DEC Scan Journal : Volume 36 Issue 1
2017 Volume 36, Issue 1 15 Contents Editorial Learning & teaching Research Share this Resource reviews Hughes, H., Bland, D. and Willis, J. 2013, ‘What makes an innovative school library learning space? Teacher-librarian perspectives’, by ASLAonline The journey I embarked on in 2014 as the new teacher librarian in a busy middle school was to take inspiration from everywhere, including a kit bag of ideas from my previous position as a technology integrator. Today, the original school library space is barely recognisable; it offers a range of activities and events that are more akin to what is happening in the public library space or in a museum. Student and staff input is crucial for improving what the library offers to the school community. It is a work in progress and a constantly changing learning space. Creating a future focused library, or a library as an incubator, has been a journey of discovery with a huge amount of satisfaction, a lot of hard work and a bit of fun thrown in. The Library as Incubator Project connects creativity and the arts to the public library space and invites librarians from all over the world to contribute their ideas. Adapt this idea so that the school library becomes a place to trial new ideas, a space to venture into creativity and technology without fear of failure so the whole community can grow as learners. The school library as incubator is a space where teachers and students can innovate and experiment with the support of the teacher librarian. The Library as Incubator Project Here are six ways to begin creating a library as an incubator – where good ideas hatch. Offer a range of learning spaces We are all talking and thinking about more flexible learning spaces. There is plenty of support information for schools to move towards learning spaces to reflect a variety of pedagogies. Spaces that promote collaboration, connection and creativity, while enabling students and teachers to work and learn independently, are key to a successful environment. Teacher librarians can be at the vanguard of this change, offering an incubator for trialling, practising and learning in different environments. Find ideas for exciting uses of space from many quarters. Develop flexible and innovative spaces in the school library by: • gathering ideas from museums, art galleries, public libraries and airports • browsing the online environment for ideas • visiting different spaces, including exhibitions, festivals, pop-ups and events as well for ideas • investigating new coworking spaces in major cities, including the amazing spaces created by WeWork and others. In a flexible library space, teachers can experiment, innovate with their teaching styles to incorporate multi modal learning, digital and non digital creation and presentation tools, and plan for individual learning experiences as well as collaborative investigation with greater ease than in a traditional classroom environment. Students need to feel comfortable about choosing how they sit and work together or individually for the best creative output. Libraries that offer a range of environments encourage different teaching practices that allow learners to grow and meet the challenges of rigorous and creative investigation, creation and presentation.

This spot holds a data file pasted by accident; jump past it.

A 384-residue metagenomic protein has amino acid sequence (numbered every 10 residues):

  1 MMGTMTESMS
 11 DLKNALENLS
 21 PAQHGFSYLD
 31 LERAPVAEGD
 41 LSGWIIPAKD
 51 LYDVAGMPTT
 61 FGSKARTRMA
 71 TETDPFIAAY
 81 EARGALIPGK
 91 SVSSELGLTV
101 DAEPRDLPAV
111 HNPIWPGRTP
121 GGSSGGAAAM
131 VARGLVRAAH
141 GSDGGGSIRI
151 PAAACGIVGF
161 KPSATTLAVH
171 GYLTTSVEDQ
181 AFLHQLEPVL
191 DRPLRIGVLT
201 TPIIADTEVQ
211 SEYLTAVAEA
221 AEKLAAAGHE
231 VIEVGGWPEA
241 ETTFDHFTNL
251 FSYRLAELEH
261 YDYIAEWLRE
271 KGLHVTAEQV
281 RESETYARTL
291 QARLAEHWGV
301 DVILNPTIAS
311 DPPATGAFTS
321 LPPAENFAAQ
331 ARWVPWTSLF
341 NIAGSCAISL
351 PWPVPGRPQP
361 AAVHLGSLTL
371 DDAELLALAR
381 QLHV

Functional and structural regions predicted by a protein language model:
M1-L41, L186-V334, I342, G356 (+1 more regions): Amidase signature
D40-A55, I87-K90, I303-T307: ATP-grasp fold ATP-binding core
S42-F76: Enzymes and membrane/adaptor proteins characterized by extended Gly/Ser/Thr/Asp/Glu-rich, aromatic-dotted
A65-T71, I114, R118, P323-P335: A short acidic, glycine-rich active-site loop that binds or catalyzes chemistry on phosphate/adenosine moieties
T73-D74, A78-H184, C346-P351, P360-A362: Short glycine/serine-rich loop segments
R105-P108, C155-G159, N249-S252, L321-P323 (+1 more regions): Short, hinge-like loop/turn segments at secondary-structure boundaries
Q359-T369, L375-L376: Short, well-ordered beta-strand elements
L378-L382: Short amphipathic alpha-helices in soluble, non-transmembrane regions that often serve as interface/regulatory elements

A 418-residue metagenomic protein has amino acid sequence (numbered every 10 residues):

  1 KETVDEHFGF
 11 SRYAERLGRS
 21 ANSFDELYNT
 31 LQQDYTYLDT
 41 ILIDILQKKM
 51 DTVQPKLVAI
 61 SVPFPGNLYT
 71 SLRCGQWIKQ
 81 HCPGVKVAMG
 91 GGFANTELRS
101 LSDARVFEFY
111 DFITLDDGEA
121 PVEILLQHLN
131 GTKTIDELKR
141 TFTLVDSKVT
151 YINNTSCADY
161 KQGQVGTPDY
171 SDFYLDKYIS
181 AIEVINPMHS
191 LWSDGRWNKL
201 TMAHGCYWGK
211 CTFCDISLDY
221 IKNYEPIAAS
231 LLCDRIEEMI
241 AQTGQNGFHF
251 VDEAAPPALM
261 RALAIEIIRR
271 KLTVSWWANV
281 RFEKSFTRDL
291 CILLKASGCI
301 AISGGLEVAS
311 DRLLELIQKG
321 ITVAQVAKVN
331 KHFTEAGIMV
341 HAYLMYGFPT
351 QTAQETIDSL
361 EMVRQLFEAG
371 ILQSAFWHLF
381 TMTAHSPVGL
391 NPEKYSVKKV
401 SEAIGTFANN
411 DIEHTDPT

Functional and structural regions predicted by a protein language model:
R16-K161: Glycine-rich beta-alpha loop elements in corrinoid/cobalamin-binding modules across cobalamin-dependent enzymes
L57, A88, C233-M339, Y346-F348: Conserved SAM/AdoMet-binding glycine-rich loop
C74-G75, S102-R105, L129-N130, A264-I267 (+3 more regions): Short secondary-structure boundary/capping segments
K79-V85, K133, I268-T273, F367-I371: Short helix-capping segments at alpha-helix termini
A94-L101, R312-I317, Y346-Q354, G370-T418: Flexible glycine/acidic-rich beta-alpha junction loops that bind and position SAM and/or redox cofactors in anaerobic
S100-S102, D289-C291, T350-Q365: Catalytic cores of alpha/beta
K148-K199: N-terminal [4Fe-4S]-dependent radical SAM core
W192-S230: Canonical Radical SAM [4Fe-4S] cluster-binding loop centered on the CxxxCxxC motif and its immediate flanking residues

Volume 35 Issue 4
Volume 36 Issue 2